Krieger Hall

Fall Quarter

Dept Course No and Title Instructor
This graduate seminar offers students the opportunity to develop their understanding of oral history theories and methods and the best use of oral source material in research and the writing of history.  Students will explore the art of oral history in both classroom and practical settings with discussions on the role of memory in first-person and community histories and ethical responsibilities of the researcher/historian in the digital age.  Students will conduct an interview of their choice for the course major research project and then transcribe, contextualize, and interpret their work into a final historical analysis.
Part one of a two-quarter sequence required of all Ph.D. students during the second year of the program; not required for M.A. students. Includes primary research and writing a research paper, often related to a future dissertation topic.

Restriction: Graduate students only. History Majors only.
Rooted Cosmopolitans: Mediterranean Jews Beyond the Nation State

The modern Mediterranean is what Mary Louise Pratt has famously called a “contact zone,” a space where “cultures meet, clash, and grapple with each other, often in contexts of highly asymmetrical relations of power.” This course will employ the vantage point of Jewish history in its trans-Mediterranean entanglements to explore ways of rethinking the assumptions embedded in dominant historical conceptions of “methodological regionalism” (“Europe” vs. “Middle East”), as well as conventional paradigms of “methodological nationalism” (with the primacy of the nation-state as a frame of historical analysis). It will use the perspective of Jewish history to think comparatively about broader questions such as the formation of diasporic communities, complicating conceptions such as national belonging, citizenship, and indigeneity; about the use and limitations of a Mediterranean perspective in the study of European and Middle Eastern history; and about the relevance of religion in national, imperial, and colonial contexts. Readings will cover historical research on a period extending from the late eighteenth to the mid-twentieth century. Students are encouraged to think comparatively by bringing their own research interests to bear on discussions in the seminar.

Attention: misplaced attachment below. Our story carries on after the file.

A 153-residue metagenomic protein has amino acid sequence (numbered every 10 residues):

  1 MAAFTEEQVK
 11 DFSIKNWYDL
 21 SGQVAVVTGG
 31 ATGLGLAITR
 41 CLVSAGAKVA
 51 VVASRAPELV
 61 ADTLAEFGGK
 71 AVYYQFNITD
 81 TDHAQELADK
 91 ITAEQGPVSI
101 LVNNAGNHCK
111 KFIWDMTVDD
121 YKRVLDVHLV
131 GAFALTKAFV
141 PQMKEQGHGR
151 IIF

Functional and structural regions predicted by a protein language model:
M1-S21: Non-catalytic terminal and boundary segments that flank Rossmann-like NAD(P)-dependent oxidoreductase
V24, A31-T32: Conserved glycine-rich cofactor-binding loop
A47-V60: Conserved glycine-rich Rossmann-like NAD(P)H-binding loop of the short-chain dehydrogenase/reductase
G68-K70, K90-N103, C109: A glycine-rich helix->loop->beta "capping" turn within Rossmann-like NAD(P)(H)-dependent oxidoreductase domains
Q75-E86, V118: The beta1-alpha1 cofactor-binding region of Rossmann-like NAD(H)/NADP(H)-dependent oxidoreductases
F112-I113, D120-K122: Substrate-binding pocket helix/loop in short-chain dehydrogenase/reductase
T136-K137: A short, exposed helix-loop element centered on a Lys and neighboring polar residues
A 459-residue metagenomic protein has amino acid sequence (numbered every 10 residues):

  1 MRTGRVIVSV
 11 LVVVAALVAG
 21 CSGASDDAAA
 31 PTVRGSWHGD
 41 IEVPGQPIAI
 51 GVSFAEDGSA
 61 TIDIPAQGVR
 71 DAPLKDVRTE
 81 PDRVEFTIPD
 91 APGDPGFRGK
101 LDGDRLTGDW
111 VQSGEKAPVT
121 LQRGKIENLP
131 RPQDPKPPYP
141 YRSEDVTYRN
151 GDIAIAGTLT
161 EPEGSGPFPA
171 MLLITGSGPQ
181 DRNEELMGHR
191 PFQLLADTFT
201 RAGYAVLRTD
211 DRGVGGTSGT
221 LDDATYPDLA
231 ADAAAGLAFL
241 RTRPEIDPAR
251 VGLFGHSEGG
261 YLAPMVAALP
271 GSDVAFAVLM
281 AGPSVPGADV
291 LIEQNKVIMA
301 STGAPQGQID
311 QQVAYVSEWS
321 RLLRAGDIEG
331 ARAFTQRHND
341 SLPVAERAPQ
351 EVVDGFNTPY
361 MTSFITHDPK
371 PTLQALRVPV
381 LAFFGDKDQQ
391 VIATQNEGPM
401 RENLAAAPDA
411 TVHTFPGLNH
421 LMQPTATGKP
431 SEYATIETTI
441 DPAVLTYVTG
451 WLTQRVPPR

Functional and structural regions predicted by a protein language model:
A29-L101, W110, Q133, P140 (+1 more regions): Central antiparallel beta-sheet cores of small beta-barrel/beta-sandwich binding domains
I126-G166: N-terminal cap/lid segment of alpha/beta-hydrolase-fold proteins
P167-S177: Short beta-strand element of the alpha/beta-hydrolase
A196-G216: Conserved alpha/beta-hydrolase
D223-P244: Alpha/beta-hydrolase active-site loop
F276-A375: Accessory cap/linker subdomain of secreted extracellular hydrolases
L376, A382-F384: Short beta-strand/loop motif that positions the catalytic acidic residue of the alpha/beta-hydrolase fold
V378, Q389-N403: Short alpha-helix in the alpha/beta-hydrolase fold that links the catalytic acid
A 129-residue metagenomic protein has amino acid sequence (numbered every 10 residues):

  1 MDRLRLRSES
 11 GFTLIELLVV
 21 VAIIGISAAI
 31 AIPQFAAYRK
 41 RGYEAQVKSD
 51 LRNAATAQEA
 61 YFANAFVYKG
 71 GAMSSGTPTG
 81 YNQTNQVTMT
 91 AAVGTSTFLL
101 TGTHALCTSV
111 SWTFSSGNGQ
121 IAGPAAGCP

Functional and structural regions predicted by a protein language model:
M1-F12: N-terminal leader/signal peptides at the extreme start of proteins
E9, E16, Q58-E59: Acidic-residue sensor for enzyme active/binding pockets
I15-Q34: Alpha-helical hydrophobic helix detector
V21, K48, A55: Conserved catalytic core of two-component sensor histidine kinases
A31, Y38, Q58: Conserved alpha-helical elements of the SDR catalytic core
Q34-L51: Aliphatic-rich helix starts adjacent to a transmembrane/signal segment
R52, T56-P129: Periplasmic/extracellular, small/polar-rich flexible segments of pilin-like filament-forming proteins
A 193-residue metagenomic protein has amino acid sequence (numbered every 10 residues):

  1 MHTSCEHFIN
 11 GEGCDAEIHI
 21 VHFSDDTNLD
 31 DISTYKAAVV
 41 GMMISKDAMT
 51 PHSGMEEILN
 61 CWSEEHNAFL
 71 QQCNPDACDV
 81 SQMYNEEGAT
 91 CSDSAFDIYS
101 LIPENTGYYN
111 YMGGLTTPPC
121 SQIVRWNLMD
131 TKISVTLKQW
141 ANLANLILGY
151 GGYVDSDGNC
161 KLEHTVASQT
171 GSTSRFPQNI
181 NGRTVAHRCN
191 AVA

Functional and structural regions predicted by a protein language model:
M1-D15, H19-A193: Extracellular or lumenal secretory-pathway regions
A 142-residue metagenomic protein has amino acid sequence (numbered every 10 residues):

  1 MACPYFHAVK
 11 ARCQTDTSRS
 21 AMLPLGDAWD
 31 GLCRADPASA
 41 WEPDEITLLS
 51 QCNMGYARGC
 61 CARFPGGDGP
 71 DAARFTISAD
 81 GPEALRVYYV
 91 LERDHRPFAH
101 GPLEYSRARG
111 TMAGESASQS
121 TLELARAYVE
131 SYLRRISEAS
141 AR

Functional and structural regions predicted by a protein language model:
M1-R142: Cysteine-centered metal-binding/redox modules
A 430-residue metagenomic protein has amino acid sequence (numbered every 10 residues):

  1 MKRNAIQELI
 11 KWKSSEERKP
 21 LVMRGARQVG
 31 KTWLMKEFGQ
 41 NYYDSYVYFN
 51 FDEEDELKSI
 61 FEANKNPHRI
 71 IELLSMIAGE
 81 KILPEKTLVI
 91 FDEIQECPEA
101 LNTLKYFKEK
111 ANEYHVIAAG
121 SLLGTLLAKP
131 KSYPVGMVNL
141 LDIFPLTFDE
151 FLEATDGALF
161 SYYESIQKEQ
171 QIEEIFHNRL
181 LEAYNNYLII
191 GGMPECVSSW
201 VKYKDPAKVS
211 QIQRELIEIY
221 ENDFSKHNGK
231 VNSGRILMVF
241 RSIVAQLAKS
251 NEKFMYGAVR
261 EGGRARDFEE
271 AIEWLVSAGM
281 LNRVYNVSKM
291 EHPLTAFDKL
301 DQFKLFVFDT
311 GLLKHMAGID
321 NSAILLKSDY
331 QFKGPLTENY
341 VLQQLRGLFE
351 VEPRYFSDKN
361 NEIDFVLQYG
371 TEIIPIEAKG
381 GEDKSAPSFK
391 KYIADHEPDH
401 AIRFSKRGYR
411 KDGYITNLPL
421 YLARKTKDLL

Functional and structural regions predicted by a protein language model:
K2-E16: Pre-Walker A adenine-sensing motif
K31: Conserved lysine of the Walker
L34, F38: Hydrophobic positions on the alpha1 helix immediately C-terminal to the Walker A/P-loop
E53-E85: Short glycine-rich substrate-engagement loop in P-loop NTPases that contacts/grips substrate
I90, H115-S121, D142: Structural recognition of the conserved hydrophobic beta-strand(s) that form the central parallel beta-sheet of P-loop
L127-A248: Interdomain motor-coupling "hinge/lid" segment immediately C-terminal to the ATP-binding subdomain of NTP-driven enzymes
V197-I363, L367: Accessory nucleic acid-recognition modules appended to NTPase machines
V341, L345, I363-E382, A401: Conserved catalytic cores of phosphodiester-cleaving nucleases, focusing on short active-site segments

Nation-building and imperial expansion were two sides of the same coin in Japan’s modern transformation in the late nineteenth and early twentieth centuries. Understanding the rise of modern Japan thus requires an investigation of how it simultaneously projected its power overseas. This course explores the interconnected process of how Japan shaped Asia and Asia shaped Japan, focusing on its colonial projects, practices, and legacies.

The course is broadly divided into three parts. The first part will examine Japan’s emergence as a modern empire in the Meiji period. We will ask how the Japanese expanded abroad while modernizing their country, how they defined themselves in relation to the colonized, and how they governed their newly acquired territories. The second part will look more closely at the activities of Japanese colonists on the ground, the variety of indigenous responses they generated, and the deepening of interactions between colonizer and colonized under total war. The last part will explore issues of empire beyond 1945: the legacies of colonialism, neo-imperialism, and the repatriation of settlers to the homeland. We will wrap up our discussion by analyzing the on-going politics of memory surrounding questions of war guilt and responsibility in Japan and its trans-Pacific inflections. We will approach these and other topics by reading a blend of seminal works on Japanese imperialism as well as more recent studies that point toward new directions in the field.
Colonial (Dis)order: Race & Gender in Latin America